Facing a criminal conspiracy that operated in African villages and Middle Eastern locker rooms, Eaton decided that he needed to take a proactive "counterterrorism approach." But when he introduced two initiatives -- a whistleblower's hotline and amnesty for anyone who confessed to rigging a game -- FIFA shelved them almost immediately.

Like the NCAA, FIFA is set up as a nonprofit organization that oversees teams, institutions and various leagues but has limited power to police them. The organization pays no taxes, and it earns $1 billion in annual revenue. There is little incentive to look below the surface. "Since FIFA has jurisdiction only over persons affiliated with FIFA, it will never be possible to control parties outside the current system," says FIFA's Resch.

At every opportunity, FIFA president Sepp Blatter professes a commitment to rooting out match fixing, and the organization has made positive strides, chiefly with its proprietary Early Warning System, which monitors live betting. But Eaton found his hands increasingly tied. "Chris' approach is holistic," says Noble, his former colleague at Interpol. "He wants a FIFA witness protection program and a FIFA jump team to be ready to fly to any location at any time to conduct intensive match-fixing investigations. But these things just aren't possible for nonpolice institutions like FIFA."

Says Eaton: "This is the average person's game worldwide, so it must be a model. The issue is governance. Is this a business with a little governance? Or is it governance with a little bit of business?"

IN SINGAPORE, match fixing grew into its own tightly governed enterprise. Based on extensive interviews with Eaton's team and syndicate sources in Asia, this much is known: The syndicate is run by four bosses -- led by a man named Dan Tan Seet Eng -- whose legitimate businesses enable them to fund the payouts and travel expenses that fixers require to execute a scheme. Once the match is fixed, the Chinese triads use betting sweatshops across Southeast Asia in which rows of workers sit in front of computers placing $3,000 bets as fast as their fingers can type. The wagers are purposely small and spread on enough credit cards to avoid detection by bookmakers.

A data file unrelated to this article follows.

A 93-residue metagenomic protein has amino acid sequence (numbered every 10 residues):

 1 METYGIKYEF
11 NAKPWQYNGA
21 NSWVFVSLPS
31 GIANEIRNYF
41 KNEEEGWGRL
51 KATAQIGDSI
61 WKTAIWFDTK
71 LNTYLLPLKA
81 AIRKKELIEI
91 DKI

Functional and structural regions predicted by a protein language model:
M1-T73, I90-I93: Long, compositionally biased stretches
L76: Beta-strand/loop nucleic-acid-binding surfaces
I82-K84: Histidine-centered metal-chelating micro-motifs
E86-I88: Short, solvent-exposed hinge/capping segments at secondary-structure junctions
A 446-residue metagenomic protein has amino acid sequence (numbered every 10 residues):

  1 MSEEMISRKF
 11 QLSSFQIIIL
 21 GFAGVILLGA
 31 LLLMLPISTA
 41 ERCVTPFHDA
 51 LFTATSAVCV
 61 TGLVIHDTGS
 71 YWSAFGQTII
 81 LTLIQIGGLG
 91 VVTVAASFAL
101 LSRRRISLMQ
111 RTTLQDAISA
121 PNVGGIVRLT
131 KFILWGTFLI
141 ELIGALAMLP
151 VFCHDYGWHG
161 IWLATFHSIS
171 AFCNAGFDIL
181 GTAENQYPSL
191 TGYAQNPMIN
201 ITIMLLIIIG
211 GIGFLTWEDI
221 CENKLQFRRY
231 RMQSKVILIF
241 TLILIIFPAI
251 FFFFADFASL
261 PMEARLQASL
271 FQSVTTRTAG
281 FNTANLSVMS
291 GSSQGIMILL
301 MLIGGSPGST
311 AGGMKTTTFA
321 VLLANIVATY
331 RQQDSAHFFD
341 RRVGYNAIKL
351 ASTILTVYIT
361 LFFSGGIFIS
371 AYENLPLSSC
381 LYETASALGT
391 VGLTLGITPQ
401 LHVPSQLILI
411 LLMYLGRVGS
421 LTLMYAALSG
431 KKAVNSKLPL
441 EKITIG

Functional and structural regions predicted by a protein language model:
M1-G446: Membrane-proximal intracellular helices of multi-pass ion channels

The bosses often work in concert, employing the hawala system, a clandestine credit structure that international organized crime groups use to move money among one another without a trace. As the syndicate's dealings have grown, so have its connections with criminal organizations in other countries, such as Italy, Hungary, Croatia and Bulgaria.

Largely unpoliced, the Singapore syndicate became increasingly brazen, never more so than in the staging of ghost matches like the suspected one between the U21 teams from Turkmenistan and Maldives. Since federations, and not FIFA, announce friendlies, bookies employ local "spotters" to troll for information about upcoming matches. These spotters are corrupted by the syndicate to con bookies into listing fabricated matches. The spotters then supply the bookies with in-game dispatches -- on matches that aren't actually happening.

FOR WILSON RAJ PERUMAL fixing matches was getting a bit too easy. As he slipped in and out of locker rooms with impunity, he started to lose the thrill. So he developed a gambling habit of his own, laying bets on the Chicago Bulls, on Manchester United -- clubs he knew were legitimate. But as it turned out, he wasn't...